COLUMBIA, Mo. — As much as coach Barry Odom’s staff targeted wide receivers in his first couple recruiting classes, the Tigers either struck out or struggled to reel in any keepers. Players such as Dimetrios Mason, Harry Ballard, O’Shae Clark and DaRon Davis inspired hope when they chose Mizzou but each one either washed out of the program or never arrived.
Last year the Tigers missed on the state’s best receiver prospect when CBC’s Kamryn Babb picked Ohio State. But, as the season unfolded, MU found strength in numbers.
The Tigers’ 2018 receiver class hardly was the nation's most celebrated — Clemson, Florida, Louisiana State, Southern California and Texas all signed multiple top-20 ranked wideouts — but the trio of Jalen Knox, Kam Scott and Dominic Gicinto stood out in its own ways. Pressed into expanded roles because of depth issues at some point or another, the rookies combined to catch 50 passes for 804 yards and seven touchdowns. Missouri was the only Power 5 team with three true freshman wide receivers who caught touchdown passes. Florida State had two freshmen wideouts and one redshirt freshman catch a TD.
After Monday’s preseason practice, Knox said he expects much more to come.
“Last year was like a building block, just setting the foundation,” he said. “This year is when we really start building the house and getting everything put into place.”
Of the three wideouts, Knox played the least as a receiver in high school but quickly earned the biggest role in a rotation that featured senior Emanuel Hall on the outside. Knox, from Mansfield, Texas, dabbled at multiple positions in high school, from quarterback to running back to slot receiver. Mizzou shifted him to outside receiver, behind Hall.
But injuries sidelined Hall for long stretches, vaulting Knox into a leading role sooner than most expected, starting at Purdue in the season’s third week, when the freshman caught five passes for 110 yards and his first of three touchdowns.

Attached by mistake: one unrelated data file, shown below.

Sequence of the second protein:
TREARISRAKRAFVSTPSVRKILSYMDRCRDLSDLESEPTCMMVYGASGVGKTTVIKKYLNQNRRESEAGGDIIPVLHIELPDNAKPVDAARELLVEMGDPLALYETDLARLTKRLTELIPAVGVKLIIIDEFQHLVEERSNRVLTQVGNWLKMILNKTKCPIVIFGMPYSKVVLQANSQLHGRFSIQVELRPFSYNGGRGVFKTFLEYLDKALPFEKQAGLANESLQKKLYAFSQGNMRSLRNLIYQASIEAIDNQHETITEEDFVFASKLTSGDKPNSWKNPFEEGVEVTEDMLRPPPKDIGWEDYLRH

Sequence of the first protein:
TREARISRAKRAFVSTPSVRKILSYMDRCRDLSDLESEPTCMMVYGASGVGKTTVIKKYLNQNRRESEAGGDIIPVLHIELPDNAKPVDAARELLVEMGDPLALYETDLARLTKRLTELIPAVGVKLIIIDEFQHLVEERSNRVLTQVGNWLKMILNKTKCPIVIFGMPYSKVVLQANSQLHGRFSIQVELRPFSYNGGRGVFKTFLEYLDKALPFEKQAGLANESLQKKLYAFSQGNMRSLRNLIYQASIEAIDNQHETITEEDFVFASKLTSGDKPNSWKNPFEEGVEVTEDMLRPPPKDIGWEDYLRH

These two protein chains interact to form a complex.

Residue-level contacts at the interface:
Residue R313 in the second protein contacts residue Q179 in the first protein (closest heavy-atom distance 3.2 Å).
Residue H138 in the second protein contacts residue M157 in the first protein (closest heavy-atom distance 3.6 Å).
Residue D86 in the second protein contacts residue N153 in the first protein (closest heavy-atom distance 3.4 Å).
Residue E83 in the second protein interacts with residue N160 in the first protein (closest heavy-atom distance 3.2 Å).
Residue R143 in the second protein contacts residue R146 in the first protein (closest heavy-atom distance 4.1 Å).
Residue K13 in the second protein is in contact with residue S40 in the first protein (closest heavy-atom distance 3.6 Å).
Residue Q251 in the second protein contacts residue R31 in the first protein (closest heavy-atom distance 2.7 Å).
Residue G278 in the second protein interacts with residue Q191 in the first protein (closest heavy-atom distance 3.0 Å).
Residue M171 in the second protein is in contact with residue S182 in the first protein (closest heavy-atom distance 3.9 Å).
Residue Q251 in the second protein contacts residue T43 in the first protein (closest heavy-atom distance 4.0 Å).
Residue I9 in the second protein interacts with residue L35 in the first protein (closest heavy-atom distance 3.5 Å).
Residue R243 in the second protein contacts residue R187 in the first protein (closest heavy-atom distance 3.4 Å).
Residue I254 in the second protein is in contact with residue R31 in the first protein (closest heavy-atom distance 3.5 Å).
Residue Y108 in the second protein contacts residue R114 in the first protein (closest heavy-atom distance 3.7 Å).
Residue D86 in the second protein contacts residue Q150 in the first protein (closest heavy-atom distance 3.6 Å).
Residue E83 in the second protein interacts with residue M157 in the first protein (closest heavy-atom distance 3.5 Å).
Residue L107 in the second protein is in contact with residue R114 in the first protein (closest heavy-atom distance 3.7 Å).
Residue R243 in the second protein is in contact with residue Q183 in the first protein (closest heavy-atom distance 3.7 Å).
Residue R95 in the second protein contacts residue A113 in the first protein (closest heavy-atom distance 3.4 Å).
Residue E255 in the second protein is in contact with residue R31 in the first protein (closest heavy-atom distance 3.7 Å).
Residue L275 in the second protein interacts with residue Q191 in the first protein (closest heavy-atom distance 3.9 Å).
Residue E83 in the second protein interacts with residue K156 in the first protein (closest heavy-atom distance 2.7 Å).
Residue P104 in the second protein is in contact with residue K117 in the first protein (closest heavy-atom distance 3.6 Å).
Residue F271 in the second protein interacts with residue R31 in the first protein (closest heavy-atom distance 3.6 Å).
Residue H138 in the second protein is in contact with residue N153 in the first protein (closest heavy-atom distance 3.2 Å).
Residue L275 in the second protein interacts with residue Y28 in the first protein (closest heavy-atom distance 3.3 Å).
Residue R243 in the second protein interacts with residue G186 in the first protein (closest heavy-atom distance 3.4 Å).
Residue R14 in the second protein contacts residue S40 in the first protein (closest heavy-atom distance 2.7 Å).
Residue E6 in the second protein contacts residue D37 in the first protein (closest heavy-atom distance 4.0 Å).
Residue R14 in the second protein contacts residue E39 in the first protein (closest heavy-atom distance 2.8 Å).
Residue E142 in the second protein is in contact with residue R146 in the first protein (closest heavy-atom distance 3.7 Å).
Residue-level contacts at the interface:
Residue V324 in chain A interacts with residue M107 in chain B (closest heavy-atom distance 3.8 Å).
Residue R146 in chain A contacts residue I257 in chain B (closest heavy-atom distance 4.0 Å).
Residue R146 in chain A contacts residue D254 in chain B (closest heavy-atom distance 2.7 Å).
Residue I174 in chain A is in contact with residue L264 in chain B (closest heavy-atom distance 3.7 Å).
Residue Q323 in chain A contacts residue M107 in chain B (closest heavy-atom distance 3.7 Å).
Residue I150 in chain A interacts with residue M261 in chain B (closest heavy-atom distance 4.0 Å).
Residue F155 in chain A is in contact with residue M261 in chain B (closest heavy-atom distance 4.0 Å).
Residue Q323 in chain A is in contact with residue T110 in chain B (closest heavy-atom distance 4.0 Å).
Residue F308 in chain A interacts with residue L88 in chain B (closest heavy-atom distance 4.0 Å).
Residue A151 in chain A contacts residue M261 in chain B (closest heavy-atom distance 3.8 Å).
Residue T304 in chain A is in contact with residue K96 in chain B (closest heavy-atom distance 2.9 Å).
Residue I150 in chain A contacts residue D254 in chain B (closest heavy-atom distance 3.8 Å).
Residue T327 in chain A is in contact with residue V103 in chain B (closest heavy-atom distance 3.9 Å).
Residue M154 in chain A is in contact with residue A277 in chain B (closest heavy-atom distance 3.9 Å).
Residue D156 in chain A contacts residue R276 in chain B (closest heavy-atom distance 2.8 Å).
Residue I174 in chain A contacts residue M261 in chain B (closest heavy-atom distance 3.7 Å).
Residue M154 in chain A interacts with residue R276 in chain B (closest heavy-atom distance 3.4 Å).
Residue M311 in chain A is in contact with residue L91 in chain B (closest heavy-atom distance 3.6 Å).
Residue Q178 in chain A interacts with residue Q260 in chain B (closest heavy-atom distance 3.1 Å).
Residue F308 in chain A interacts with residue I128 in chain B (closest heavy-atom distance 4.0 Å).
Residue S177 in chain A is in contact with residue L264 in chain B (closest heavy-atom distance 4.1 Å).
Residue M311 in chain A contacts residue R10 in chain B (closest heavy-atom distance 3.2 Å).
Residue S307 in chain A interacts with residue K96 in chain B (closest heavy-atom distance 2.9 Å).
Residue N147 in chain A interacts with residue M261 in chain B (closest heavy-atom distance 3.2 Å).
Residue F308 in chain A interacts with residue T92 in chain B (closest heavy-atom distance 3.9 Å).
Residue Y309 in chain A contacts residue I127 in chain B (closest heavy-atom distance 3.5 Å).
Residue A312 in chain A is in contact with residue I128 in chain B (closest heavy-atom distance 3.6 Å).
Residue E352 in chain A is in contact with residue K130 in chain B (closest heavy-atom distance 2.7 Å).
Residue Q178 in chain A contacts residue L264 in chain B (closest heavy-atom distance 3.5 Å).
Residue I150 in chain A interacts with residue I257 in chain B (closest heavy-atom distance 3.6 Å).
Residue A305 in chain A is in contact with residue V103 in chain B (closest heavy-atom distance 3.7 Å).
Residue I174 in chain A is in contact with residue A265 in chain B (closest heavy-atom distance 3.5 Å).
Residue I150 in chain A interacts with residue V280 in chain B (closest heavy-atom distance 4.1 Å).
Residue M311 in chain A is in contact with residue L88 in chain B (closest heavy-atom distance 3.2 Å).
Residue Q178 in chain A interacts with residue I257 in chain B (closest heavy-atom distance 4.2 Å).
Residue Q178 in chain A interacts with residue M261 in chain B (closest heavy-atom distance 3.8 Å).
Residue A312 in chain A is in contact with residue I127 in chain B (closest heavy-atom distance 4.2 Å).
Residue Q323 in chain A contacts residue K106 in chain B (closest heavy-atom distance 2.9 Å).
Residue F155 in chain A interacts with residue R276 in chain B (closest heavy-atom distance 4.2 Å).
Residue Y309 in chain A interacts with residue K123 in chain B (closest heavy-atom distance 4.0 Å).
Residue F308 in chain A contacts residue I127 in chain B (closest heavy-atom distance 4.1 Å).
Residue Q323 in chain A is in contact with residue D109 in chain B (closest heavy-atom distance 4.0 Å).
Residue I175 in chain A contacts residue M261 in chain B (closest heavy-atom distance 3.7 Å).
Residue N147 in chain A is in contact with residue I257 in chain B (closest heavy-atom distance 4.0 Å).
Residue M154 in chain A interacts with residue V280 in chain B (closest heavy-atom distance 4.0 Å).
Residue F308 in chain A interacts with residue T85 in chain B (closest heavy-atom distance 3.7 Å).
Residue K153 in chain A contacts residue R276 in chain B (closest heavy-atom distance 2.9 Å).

After another 100-yard game against Memphis, Knox’s production slipped. He missed the Tennessee game because of a head injury and caught only four passes over the final five games. By November, he wasn't the same player that dazzled the coaches in August.
“I hit that wall where my body gave out,” Knox said, “because I really wasn’t taking care of it.”
The deeper the Tigers got into Southeastern Conference play, Knox struggled to fight off press coverage on the outside, something he never experienced at the high-school level. He quickly learned that a receiver who can't get open can't catch the ball.
“That was a skill set I didn’t even have yet,” he said.
After half an offseason in the weight room, Knox practiced better than anyone on the team during spring drills, Odom said. He reported to camp chiseled at 6 feet and 195 pounds.
“First of all, he's extremely fast,” said cornerback Richaud Floyd, who moved from receiver to defense in the spring. “He’s picked up more muscle from last year. He's taking care of his body better so that his body doesn’t break down at the end of the season. He’s just getting more mature and learning the offense at a much higher clip.”
“He’s a confident guy now,” quarterback Kelly Bryant said.
Scott, a deep threat reserve last year, could earn a bigger role with the kind of catches he made through the first two weeks of camp. He hauled in the only touchdown in Saturday’s scrimmage, turning a slant into a 34-yard score.
“He's getting the offense down quicker, more than he did last year,” Floyd said. “And he is just a natural playmaker.”
Gicinto, the least heralded recruit of the three, was a quick study last year in the slot and should push senior starter Johnathon Johnson for snaps this fall. Gicinto was on the receiving end of the longest play Saturday, a 46-yard catch on a pass from Bryant.
Odom noted Gicinto is playing with more “savviness” this year.
“He's a quiet guy, but also has some leadership capabilities about himself,” Odom said. “He is a playmaker. And the thing we've talked over and over and you guys will be tired of me saying it, but it’s about the consistency of doing it with these guys. He’s got to show up every day and do it.”
With graduate transfer Jonathan Nance in place to start on the outside and Johnson back in the slot — the fifth-year senior is 882 yards away from Danario Alexander’s team record for career receiving yardage — the Tigers are stocked with experienced pass-catchers. The difference between a functional passing game and one of the SEC’s best could hinge on the three sophomores. With the foundation set, it's time to see how high they can build the house.